Myocardial Perfusion Scanning
A myocardial perfusion scan is used to evaluate blood flow to the heart muscle and establish how well the heart muscle is functioning. Under stress the heart may not receive enough blood, which can result in symptoms such as angina and breathlessness. As such, in this test the heart is put under a controlled amount of stress, usually in the form of exercise, following which a radioactive tracer called an isotope is injected into a vein, which allows pictures to be produced that show the blood supply to the heart and how well the heart muscle is performing.
The tracer enters heart muscle cells, the amount being proportional to the blood supply the heart muscle is receiving. Areas supplied by a narrowed coronary artery will take up less of the tracer during exercise compared with at rest, giving rise to a “perfusion deficit”, and scarred areas of heart muscle from a previous heart attack will not take up any tracer either at rest or with exercise. As such, the scan gives detailed information about the blood supply to the heart at rest and with stress, and the heart muscle function can also be assessed.
During the test an injection, usually a drug called adenosine, is given into a vein in the arm to dilate the coronary arteries while gentle exercise (pedalling on a stationary bike) is undertaken. Towards the end of the exercise period the tracer, typically technetium or thallium, is injected and approximately 45 minutes later the heart is scanned. During this time the patient will lie still with both arms above the head while the camera moves around the chest, picking up the location and concentration of the isotope in the heart. There is then a break, typically around 90 minutes, following which another radioactive injection may be given. It takes approximately one hour for the tracer to circulate sufficiently to allow the images to be taken and during this time the patient is able to leave the clinic and have a light lunch. Upon return the patient is scanned for a second time. The whole process takes between three and five hours.
In terms of preparation the most important point is to avoid all caffeine-containing drinks and foods for 12 hours prior to the test, as caffeine blocks the actions of adenosine and will therefore reduce the accuracy of the test. It is important to note that caffeine is not only found in coffee and tea, but also chocolate, and some painkillers and cold and ‘flu remedies, amongst other things:
|Food||Caffeine (mg/100ml)||Medicine||Caffeine (mg/pill)|
|Dark Chocolate||71.4||Panadol Extra||65|
|Milk Chocolate||21.4||Solpadeine Plus||30|
|Chocolate Cereal||3||Benylin Cold and ‘Flu||25|
|Drink||Caffeine (mg/100ml)||Drink||Caffeine (mg/100ml)|
|Fresh Coffee||45.4||Green Tea||10.6|
|Red Bull||32||Diet Pepsi||10.1|
|Instant Coffee||24.1||Chocolate SlimFast||8.4|
|Diet Coke||12.7||Lipton Iced Tea||2.8|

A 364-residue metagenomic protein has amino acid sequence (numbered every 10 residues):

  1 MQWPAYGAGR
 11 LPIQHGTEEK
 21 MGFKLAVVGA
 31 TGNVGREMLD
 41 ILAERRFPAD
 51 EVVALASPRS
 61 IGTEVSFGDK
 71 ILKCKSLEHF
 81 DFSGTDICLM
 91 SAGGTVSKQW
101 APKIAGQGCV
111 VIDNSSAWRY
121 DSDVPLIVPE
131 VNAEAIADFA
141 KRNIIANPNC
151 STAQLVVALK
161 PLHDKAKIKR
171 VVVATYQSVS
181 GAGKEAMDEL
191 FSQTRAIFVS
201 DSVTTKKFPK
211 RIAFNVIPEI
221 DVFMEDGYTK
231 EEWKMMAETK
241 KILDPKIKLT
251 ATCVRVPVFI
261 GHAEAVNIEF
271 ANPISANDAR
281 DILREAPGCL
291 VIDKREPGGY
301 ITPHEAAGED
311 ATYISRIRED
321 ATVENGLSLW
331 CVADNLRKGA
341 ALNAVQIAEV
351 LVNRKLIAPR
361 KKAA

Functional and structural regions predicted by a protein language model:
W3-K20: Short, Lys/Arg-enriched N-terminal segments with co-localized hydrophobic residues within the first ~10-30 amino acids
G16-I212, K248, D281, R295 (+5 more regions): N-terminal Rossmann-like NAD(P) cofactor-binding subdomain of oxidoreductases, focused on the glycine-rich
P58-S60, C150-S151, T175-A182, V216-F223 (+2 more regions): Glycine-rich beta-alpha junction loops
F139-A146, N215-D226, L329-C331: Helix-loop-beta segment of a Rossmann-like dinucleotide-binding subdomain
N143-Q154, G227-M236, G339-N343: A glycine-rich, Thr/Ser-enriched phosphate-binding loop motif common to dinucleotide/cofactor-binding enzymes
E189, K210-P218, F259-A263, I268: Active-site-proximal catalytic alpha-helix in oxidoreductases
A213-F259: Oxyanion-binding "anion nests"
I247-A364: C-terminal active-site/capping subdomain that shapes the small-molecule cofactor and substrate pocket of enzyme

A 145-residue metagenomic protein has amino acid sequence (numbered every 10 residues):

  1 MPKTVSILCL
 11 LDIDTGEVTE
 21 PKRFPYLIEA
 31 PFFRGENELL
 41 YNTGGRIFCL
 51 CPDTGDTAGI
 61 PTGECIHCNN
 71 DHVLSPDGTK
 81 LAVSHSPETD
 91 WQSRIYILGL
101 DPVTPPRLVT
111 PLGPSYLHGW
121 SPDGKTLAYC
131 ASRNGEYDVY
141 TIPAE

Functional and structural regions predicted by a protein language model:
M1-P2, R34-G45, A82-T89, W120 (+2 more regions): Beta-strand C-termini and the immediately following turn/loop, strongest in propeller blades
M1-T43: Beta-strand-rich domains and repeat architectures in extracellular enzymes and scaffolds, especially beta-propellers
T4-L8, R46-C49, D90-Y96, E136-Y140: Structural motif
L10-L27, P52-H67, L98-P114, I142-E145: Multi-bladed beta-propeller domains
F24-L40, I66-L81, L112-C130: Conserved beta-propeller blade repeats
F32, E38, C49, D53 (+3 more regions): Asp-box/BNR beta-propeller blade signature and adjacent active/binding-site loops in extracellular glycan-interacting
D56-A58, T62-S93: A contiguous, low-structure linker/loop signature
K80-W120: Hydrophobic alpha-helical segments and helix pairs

Patients should take along a list of all drugs and inhalers, and dipyridamole (Persantin, Asasantin) should be stopped 48 hours before the scan. After the test, the small amount of radioactive chemicals in the body decay over time and will be excreted in the urine and faeces. Since the scan involves radiation, pregnant women should not have the test, and close contact with pregnant women and children should be avoided after the scan, the time limit depending on the isotope used. Rarely the tracer can be detected by airport security detectors for up to four weeks after the test; patients should ask their doctor to issue them with an explanatory letter if they are planning air travel during this time.
Symptoms - Chest Pain
Chest pain has a variety of causes, one of the most important of course being pain from the heart. Read more
Conditions - Coronary artery disease and
Coronary artery disease is the term given to soft fatty deposits or hard calcified plaques within one or more of the coronary arteries, the vessels which supply blood to the heart. Read more
Tests - Coronary Angiogram
Coronary angiography, also called cardiac catheterisation, is a sophisticated test undertaken by an interventional cardiologist as a day case in hospital, which allows the doctor to obtain detailed information about the coronary arteries, and the extent and severity of any disease within them. Read more
Treatments - Coronary Angioplasty/Stent
Coronary angioplasty/stenting, also called percutaneous coronary intervention (PCI) or the balloon and stent procedure, is a treatment used to deal with tight narrowings in the coronary arteries that are affecting the blood supply to the heart. Read more
Treatments - Coronary Artery Bypass
Furring up and narrowing of the coronary arteries impairs blood supply to the heart muscle and causes symptoms, typically chest discomfort, which can affect quality of life and, in some cases, prognosis. Read more